Alternative 2057 Forecasts for the Economy, Jobs, Health and Healthcare

by Jonathan Peck, President and Senior Futurist
In a previous newsletter, we shared the technology forecasts for 2057 used at the Symposium on Foresight and Creating the Futures We Prefer held on October 5, 2017.  We now offer forecasts on the economy, jobs, health and healthcare for 2057.  Marshal McLuhan noted that “we shape our tools and thereafter our tools shape us.”  This dynamic interaction invites complex thinking about what futures we can expect, worry about and aspire to create.  Is this too difficult for people who don’t work as futurists?  Certainly not!  In fact, I recently taught futures to 6th graders after teaching 7th and 8th graders and they quickly grasped the interplay between the technology changes we can anticipate and the jobs they may someday take. 
As before, we invite you, our reader, to consider the forecasts and how they fit with the Aspirational Futures archetypes.  We also invite you to consider the dynamic between these different forecasts.  Our next newsletter will offer forecasts for 2057 on the environment, society and governance, helping you create a more coherent view of our possible and likely futures.


  • China/Asian economy dominates with Europe and the USA playing a smaller role
  • Global growth continues but slowly due to aging populations, debt, and the lack of new innovations as large as those of the past like electrification and industrial farming
  • Innovation in energy, biotechnology, materials science and other areas drives moderate growth while reducing the environmental impacts of growth
  • The widening gap between the wealthiest and poorest creates a crisis leading to new forms of wealth redistribution
  • The welfare state expands just enough to prevent serious political unrest while the most privileged gain an ever growing proportion of wealth
  • The US debt crisis and Chinese banking crisis create a sustained global depression
  • Growth has been overshooting safe ecological and resource boundaries for decades, and by 2040 that finally leads to a global environmental-economic collapse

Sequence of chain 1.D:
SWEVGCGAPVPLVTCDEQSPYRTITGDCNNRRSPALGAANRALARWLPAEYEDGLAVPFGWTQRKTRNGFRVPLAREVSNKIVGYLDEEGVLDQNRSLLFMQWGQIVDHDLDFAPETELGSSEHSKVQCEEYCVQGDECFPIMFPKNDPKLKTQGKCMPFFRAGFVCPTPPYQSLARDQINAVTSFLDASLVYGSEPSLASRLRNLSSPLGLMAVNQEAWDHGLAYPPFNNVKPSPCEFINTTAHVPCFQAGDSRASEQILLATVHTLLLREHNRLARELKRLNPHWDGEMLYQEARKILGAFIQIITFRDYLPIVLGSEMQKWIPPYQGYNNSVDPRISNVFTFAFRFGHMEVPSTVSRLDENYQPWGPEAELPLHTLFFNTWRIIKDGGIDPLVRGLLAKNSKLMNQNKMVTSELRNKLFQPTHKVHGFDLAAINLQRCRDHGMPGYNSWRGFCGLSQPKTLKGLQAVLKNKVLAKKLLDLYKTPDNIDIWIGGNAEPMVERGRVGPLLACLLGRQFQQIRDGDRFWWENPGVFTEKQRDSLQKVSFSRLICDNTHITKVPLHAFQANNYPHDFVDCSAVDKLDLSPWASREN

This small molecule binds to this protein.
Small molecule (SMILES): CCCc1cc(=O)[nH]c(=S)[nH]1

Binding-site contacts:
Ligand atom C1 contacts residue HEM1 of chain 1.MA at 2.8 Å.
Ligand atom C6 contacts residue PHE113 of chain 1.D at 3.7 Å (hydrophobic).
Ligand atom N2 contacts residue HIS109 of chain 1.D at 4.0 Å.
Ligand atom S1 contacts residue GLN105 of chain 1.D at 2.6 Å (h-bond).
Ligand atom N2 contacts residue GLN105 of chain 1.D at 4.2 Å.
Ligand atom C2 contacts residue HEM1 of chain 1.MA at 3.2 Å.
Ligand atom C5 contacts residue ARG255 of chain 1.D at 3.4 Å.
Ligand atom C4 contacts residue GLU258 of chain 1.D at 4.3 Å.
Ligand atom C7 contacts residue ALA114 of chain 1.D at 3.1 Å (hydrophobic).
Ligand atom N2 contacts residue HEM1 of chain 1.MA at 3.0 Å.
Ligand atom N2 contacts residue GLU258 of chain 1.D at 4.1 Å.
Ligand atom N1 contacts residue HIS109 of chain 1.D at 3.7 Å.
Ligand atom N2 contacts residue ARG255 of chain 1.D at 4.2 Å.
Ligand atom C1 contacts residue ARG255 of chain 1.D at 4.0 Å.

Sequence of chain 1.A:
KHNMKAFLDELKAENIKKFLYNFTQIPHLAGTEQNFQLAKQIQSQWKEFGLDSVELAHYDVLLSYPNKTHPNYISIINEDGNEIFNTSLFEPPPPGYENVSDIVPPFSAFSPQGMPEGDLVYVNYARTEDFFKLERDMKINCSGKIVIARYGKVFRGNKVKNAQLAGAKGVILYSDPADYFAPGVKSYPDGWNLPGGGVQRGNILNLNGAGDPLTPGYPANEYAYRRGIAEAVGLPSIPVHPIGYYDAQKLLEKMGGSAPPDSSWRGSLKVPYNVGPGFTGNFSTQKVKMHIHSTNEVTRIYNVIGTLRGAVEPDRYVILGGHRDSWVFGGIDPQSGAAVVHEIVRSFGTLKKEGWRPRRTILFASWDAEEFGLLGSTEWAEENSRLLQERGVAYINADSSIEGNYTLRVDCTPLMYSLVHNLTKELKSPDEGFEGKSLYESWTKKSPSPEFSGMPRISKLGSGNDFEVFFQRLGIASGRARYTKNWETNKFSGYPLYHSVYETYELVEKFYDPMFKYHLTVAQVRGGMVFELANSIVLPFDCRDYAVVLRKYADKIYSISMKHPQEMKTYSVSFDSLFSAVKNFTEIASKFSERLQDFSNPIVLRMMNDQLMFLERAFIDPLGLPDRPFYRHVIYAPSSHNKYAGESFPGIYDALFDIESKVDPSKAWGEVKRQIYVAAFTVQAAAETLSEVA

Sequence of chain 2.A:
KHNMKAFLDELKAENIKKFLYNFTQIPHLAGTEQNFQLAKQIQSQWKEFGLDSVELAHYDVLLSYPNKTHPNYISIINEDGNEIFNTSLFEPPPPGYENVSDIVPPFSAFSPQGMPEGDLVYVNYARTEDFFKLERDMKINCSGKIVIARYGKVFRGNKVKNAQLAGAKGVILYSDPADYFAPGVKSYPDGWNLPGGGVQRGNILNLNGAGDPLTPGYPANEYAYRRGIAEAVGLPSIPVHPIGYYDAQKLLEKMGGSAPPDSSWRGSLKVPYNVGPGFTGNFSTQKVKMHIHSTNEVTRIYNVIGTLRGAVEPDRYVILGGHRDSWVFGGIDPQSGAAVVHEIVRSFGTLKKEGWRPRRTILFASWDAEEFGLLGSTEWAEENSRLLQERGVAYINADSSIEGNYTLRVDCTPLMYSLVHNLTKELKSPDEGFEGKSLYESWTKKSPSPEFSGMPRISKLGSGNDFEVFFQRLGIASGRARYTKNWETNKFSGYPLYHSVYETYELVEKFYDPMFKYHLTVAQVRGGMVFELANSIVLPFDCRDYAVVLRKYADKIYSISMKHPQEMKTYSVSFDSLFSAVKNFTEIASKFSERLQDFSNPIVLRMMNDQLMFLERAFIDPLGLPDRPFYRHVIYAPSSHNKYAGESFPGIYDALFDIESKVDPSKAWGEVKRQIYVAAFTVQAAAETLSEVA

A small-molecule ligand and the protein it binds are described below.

• A major shift occurs in values toward culture-shaping goods and services (entertainment, arts, design) as robotics and automation dominate manufacturing
  • After time for adjustment, a simpler post-collapse life is proving better in many respects: a less sedentary life is healthier, community is stronger, pioneering a more sustainable way of life gives a sense of meaning and purpose
  • “Abundance advances” – low-cost energy production and storage, in-home and in-community production of household goods and much food – lower the cost of living
  • Distributed manufacturing and zero-marginal cost production transform whole sectors of the economy, making goods inexpensive and reducing profitability of the effected sectors
  • Nanotechnology-based molecular manufacturing is rapidly creating a world of universal high-level affluence 


  • A major expansion of jobs in areas like healthcare, elder care, teaching, solar installation, small farms and entertainment keeps employment up
  • Automation, robots, AI eliminate all kinds of jobs, white collar as well as blue collar; net loss of 50% of jobs 
  • Full-time jobs go away for almost everyone, with remaining jobs shifted to piece work or consulting in the gig economy, with little or no employee benefits
  • Job deserts spread from cities to suburbs forcing minorities and impoverished people to travel farther and at higher cost to get to jobs that offer minimum wages
  • A Guaranteed Basic Income (GBI) is instituted as jobs are eliminated, but it does not solve severe problems of boredom and loss of self-worth and may even worsen them 
  • Work, meaning, and one’s contribution are redefined; while many continue to hold paid jobs, others, living on their GBI, volunteer, care for children and elders, engage in creative pursuits, exchange free services, produce food, meet other local needs
  • New types of work form to promote human development for people of all ages 

Health and Healthcare

  • Cancer is diagnosed at earliest stages and managed effectively with low death rates
  • There are dramatic improvements in the ability to repair tissues and organs through stem cells and regenerative medicine
  • More individualized healthcare includes a predict, prevent or preempt process with diagnostics that can identify susceptibilities and specify action to minimize risks
  • Gene surgeries are used extensively in prenatal phases as well as in children who are at risk for single-gene defect disease
  • There is “Super Healthcare” for some (lab-grown organs, anti-aging treatments, etc.) but  most cannot afford it
  • Affluent people live longer, healthier lives but lifespans decline for many others due to poor diets and rising obesity, sedentary lifestyles, drug use, anxiety and stress
  • New viral pandemics emerge worldwide that increase the death rate by tens of millions of people per year
  • Antibiotic resistant bacteria create outbreaks that make infectious disease a major cause of mortality
  • Children are raised for optimal health and fulfillment of potential with careful attention to the social environment and its effect on development; genetic anomalies are addressed with compassion and respect for life’s variations
  • Assistive technology includes exoskeletons guided by brain implants and robotic assistants that help people live with mobility throughout the elder years
  • Epigenetic knowledge is deployed to re-design social environments and encourage genetic expression that fulfills the health potential of individuals
  • People live longer and are healthier longer as social ills are cured and environments are designed for human flourishing from the earliest stages to the end of life.

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